The competitive edge
By Nickie Medici
I got my new Yoga Journal in the mail today. It is a sweeping visual masterpiece. There is someone doing camel pose in front of a pyramid and some other back bend variation showcased on a pastel blue Volkswagen in a field of yellow daisies. There is a picture of hundreds of people doing yoga in Times Square. Don’t forget numerous photos of yoga on paddle boards; where there are paddle boards there must be yoga — and also someone with a camera! There is a picture of a naked woman doing yoga with a conspicuous absence of cellulite. She wants us to buy yoga socks, which in and of themselves can be very helpful if you’re prone to slipping around in down dog. But who in the hell does down dog anymore?
Also featured in this month’s Yoga Journal is a section on weight training to support one’s yoga practice: where Cross Fit meets the spiritual pavement. Improve your plank with kettle bells! Then there is all the stuff you can purchase as advertised in Yoga Journal. There is shit-o-lay everywhere, advertised to improve your yoga practice. Yogi make-up and yogi tea, long mats and round mats and mats made of unwashed diapers from the Christ child.
If you’re more than a yoga practitioner, like say if you’re a sacred teacher on the precipice of becoming a licensed and insured Yoga-lebrity, then you also need all manner of insurance with which you’ll — surprise! — get a free subscription to Yoga Journal for a year, so you can see more advertisements of shit you will need to practice and teach yoga, because, dear readers, Yoga Journal is now the Vogue of the yoga community. Strike a pose!
I have to ask, what is “yoga community” these days?
There seems to be Yoga-lebrities and people who aspire to be or want to be like the Yoga-lebrities everywhere we look. I do have friends who practice yoga with whom I’ve formed a sort of support group that one might call a community. But the greater “yoga community” at large seems more like Old Hollywood. It’s all about branding and marketing. I remember the first time I heard, in reference to building my own yoga classes, “You just have to market yourself!” It gave me a July chill. What in the hell ever happened to the ol’ “If you build it they will come”? Now it’s not just yoga but gold-standard yoga with faces we recognize trying to sell us experiences we think we want and shit we don’t need.
The emperor is naked, folks, and it ain’t pretty.
Sometimes I wish I could go back to my old practice, when I didn’t know anyone or anything about yoga. The only reference point I had was one New York redhead who often confounded and always inspired. Those were the days. But being savage and fearless like I am, I decided to jump headlong into all things yoga, and now don’t like what I see. I feel homesick for when staying still in down dog for five seconds counted as a win for the day. Now what counts as a win?
Nothing! There is no winning in yoga. Practicing yoga doesn’t make you, me or any of us special. Writing about yoga doesn’t make anyone special, but we want it to. Maybe it’d be nice to be a Yoga-lebrity with a salary like an NFL professional. After all, in the 21st century, yoga is like a sport, right? What with all the competition going on and all.
Let’s see, just among friends, who can be the most broken, shattered, enlightened, spoken to by God, forsaken by their guru, lost, found, mutable, bendable, creative and jilted.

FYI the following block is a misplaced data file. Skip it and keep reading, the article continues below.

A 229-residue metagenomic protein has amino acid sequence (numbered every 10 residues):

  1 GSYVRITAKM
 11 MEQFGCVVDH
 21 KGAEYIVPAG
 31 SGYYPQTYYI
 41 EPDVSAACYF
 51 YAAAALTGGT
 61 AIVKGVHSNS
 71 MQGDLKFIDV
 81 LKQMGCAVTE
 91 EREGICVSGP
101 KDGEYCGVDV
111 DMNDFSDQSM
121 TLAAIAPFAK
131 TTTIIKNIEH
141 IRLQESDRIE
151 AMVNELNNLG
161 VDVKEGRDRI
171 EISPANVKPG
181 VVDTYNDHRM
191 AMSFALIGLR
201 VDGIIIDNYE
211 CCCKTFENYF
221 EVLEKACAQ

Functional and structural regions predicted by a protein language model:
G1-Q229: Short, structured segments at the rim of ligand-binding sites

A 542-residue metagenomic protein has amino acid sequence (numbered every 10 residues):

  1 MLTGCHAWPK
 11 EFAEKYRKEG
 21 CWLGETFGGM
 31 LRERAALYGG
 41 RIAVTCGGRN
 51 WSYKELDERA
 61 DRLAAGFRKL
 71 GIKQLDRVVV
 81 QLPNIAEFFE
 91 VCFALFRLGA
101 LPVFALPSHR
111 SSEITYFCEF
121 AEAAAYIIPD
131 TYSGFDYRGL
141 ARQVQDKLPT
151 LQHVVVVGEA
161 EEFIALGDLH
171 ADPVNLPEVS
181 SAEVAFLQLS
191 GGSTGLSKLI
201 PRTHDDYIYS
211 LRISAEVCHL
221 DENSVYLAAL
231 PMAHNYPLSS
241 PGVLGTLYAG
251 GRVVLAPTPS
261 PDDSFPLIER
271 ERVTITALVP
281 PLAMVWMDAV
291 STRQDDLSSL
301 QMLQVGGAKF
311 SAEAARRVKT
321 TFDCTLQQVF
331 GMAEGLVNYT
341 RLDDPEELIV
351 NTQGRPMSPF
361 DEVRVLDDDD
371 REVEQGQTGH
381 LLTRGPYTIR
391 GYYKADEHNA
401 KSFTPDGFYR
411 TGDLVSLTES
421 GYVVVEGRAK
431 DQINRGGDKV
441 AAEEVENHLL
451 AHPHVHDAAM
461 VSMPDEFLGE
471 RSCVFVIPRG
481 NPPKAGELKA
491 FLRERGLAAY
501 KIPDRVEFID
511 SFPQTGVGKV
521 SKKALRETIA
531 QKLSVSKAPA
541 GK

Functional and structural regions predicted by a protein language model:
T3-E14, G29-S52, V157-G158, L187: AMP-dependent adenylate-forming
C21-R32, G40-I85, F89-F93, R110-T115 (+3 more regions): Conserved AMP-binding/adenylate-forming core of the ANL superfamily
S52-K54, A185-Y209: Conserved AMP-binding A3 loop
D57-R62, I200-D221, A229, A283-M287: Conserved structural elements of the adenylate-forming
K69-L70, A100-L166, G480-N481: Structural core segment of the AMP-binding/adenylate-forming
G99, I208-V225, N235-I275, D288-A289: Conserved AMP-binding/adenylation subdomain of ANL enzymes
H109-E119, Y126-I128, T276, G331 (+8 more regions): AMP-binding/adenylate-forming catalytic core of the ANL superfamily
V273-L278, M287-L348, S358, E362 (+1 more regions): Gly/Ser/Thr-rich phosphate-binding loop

Once we’ve got that squared away, let’s put our shit (not the shit we bought out of Yoga Journal, we have to hang onto that) on other people, teachers, friends, strangers… and then we’ll write about how we overcame these things with our superfly Camel Bak water bottle and Christ child diaper yoga mats, which we’ll have signed by our favorite host of American Idol, Yoga Edition. We won’t tell anyone at American Idol that yoga really does help us overcome all these things. Overcoming is so passé.
While waiting for my callback from America’s Next Top Yogi, I renounce the title of yoga teacher, because I can’t teach anyone anything. I facilitate classes and hope students dive more deeply into themselves. I love yoga students and will supply them with floaties but I will not take credit for their depth. I can’t pull anyone out of a tree; I’m lucky to climb down out of my own perch, and when I land it’ll be on my Jade sticky mat. Yoga materialism notwithstanding, I’m southern and believe that you get what you pay for.
Ultimately it’s not about handing over money for exotic retreats. Videos with Yoga-lebrities showing how awesome they are won’t spotlight how awesome you are. By my estimation, yoga’s main draw is self-empowerment, so long as we don’t get blinded by all the shiny shit that can go along with it and the ever increasing and perilous competitive edge. Who needs competition and shiny Yoga-lebrities anyway? It’s not like you can see anything else when you’re in down dog, which somehow became my favorite pose after ten years of practice – once the shininess of everything else wore off.
About Nickie Medici
Nickie Medici fancies herself non-compliant and friendly. Becoming a yoga teacher turned class facilitator was inspired mostly by her mother’s incessant nagging that she get certified. Once official, the Florida Gulf Coast didn’t stand a chance against Nickie’s optimism and space for participants. Learning mostly about yoga by writing about it, she can be caught practicing anytime between mid-night and four am. She is still holding out for a full-time writing gig and funding so she can open a day spa for cats. Please visit her blog icyexhale.com for instructions on how to pick cat claws out of a yoga mat and other important life lessons.